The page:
This blog is my journal. The silly, mundane memories and the personal thoughts I've spent hours to record are priceless to me. If my blog is a source of mockery and judgement, please don't visit here. If my personality makes you want to vomit in a toilet bowl, please click elsewhere. I'm not trying to flatter myself into thinking I have a legion of followers, because I know that's not the case. Everyone is welcome, but please know the Mommy world I live in is a place I love. The faces that I document so faithfully are ones that I will never tire of looking at. Each expression is loved and I won't apologize for the obsession and maternal connection that ties me to those feelings.

My role is not one of perfection. I'm flawed beyond belief.  The truth remains that these little kids won't stay little forever. And while their growth and development is a blessing and a miracle, it still makes my heart sad to see certain phases end. I can't physically bottle them as they are, but I can try to capture the details of today so that when I'm in therapy, years from now, I'll have something to look back on and cherish.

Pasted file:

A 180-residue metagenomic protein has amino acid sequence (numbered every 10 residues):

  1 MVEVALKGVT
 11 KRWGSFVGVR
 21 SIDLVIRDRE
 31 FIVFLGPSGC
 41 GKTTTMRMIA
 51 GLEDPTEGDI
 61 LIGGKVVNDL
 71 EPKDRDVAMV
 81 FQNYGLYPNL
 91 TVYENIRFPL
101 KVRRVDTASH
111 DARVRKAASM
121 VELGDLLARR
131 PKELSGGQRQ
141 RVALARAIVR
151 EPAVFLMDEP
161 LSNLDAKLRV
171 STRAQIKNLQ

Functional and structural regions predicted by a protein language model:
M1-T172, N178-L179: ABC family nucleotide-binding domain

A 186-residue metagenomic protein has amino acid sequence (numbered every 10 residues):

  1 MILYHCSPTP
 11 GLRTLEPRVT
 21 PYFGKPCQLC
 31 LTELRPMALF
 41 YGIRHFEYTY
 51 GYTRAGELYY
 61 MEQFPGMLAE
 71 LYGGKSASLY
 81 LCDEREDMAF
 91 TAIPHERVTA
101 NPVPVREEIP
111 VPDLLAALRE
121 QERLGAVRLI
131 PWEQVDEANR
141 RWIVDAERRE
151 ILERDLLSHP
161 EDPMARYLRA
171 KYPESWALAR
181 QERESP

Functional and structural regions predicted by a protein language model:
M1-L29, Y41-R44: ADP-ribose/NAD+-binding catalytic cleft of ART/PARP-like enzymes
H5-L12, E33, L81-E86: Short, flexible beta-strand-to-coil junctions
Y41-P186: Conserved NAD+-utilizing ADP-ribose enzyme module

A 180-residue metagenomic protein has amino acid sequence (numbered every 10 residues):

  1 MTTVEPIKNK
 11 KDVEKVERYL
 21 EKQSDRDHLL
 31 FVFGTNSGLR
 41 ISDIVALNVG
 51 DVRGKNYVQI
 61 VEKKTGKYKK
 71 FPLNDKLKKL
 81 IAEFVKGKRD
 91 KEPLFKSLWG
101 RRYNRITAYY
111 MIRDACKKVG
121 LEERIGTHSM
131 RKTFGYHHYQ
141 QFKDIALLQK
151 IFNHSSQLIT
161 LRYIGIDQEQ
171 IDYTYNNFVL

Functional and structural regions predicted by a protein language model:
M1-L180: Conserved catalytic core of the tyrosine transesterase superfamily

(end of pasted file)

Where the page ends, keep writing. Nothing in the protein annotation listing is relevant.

This blog used to be the link that connected me 1900 miles to family... more than that when we were in Germany. There are times when I've seriously considered pulling the plug on the public aspect of it now that we're back in Utah. I promised myself not to make any changes while I'm pregnant as my decision making ability is temporarily tainted as it's totally influenced by a spur of the moment mood. This blog has brought me new friends whom have buoyed me up and reconnected me to old ones. I sure appreciate each comment that's been left throughout the years. It's nice to know there exists a community of parents who are trying their best to do right by their children, who provide needed feedback and laughter; as well as supportive friends who haven't yet entered into that phase of life that are kind to crazies like me.